Milliam Murigi @millymur1
Christopher Nzuki didn’t encounter any problem when he started bee farming 12 years ago. He had more space than he needed and forests and flowers were all over.
However, because of human activities such as deforestation, he is now forced to look for lands with minimal human interference to set up hives. Consequently, he keeps moving from one place to another as he tries to get as many bees as possible.
“When I was starting out, natural forests, flowers and crop covers were all over, but currently the biggest percentages of such have been cleared forcing bees to relocate,” he laments.
Though this might not sound like such a big problem to many who believe that bees are only there to make honey, this decline has serious implications on food security as these insects contribute immensely to crop production through pollination.
The Food Agriculture Organisation (Fao) says these industrious insects are responsible for about 80 per cent of all pollination worldwide yet today’s species are facing extinction rates 100 to 1,000 times higher than normal due to human impact.
Without bees and other pollinators such as butterflies, hummingbirds, bats, and even monkeys, we wouldn’t have coffee, apples, almonds, tomatoes, cocoa, and many other fruit and seed-producing crops.
Queen bee propagation
“There are four major challenges facing bees currently: climate change, habitat loss, diseases and pests. The biggest challenge is the overuse of pesticides,” said Nzuki.
Because of this, governments with the relevant stakeholders are now promoting Integrated Pest Management, regulating the use of pesticides and advocating for environmental conservation. Additionally, the government is planning to play a role in bee-breeding activities and colony multiplication.
Nzuki adds that even though more farmers are willing to venture into this business and invention of new technologies more favourable to all genders, farmers end up being disappointed because of lack of hive occupation, especially from the queen bee.
“Queen bees are vital to a colony because they are the only ones capable of laying fertilised eggs. If we seriously want to increase our colonies, we need to put in a little more effort and rear queens because without them, there will be no young worker bees to replace the ones dying of old age,” says Joel Masobo from Egerton University.
Masobo adds that the problem of declining bees can be solved if farmers, research and academic institutions invent new ways of raising queen bees because as long as they are available for replacement beekeepers will be able to plan and increase the number of their hives.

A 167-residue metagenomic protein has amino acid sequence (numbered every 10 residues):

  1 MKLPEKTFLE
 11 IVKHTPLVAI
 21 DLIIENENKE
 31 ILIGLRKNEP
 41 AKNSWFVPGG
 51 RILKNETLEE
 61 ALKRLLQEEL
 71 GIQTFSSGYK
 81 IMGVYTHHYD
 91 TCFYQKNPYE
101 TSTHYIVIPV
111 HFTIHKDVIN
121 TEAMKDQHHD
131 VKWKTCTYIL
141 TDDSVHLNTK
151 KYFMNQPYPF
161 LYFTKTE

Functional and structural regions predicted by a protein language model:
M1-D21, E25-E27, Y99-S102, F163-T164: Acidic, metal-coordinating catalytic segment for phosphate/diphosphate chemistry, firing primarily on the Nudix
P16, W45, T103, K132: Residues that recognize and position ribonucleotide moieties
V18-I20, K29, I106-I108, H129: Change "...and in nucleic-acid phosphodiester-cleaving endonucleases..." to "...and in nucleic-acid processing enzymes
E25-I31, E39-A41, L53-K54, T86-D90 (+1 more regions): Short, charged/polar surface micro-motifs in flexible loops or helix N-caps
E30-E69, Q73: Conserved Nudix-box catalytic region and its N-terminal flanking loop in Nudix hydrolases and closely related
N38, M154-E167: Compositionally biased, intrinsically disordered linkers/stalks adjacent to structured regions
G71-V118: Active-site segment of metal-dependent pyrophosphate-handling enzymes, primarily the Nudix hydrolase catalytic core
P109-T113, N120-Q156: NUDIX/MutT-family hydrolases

Apiculture Platform of Kenya Chairman, Stephen Kagio, says despite the decline of this important insect, the demand for honey remains high. Therefore, there is a need to train more farmers on beekeeping and to engage youths in apiculture as an agribusiness venture.
Further, measures need to be taken to mitigate the use of harmful pesticides, which poison bees to death and to plant trees, which provide foliage for bees and protect ground cover crops and weeds, which provide food for bees.
“We need to prepare our farmers to multiply the bee colonies. This can be done through queen propagation so that we have a queens to be supplied to the existing colonies rather than waiting for about two-and-a-half weeks to raise one,” says Kagio.
And what is the impact of this decline on our economy?
Principal Secretary Ministry of Agriculture and Irrigation, Harry Kimtai says that the apiculture industry contributed Sh14 billion to the agricultural GDP in 2016 and if something is not done this amount will keep declining every year yet if Kenya’s apicultural potential is exploited fully, the country can become a net honey importer.
Currently, production of honey is below the national potential at 25,000 metric tonnes per year versus potential of 100,000 metric tonnes. Statistics show that only 25 per cent of Kenya’s apicultural potential has been exploited.
And what is the government doing to increase these vital insects? He reveals that the national government is setting up 13 bee reserve areas for colony multiplication and distribution, with a target of 14,600 bee colonies produced and distributed to beekeepers.
“We are also planning to develop 10 regional resource centres for beekeeping in 10 counties and support 70 beekeeping community groups in 35 counties,” says Kimtai.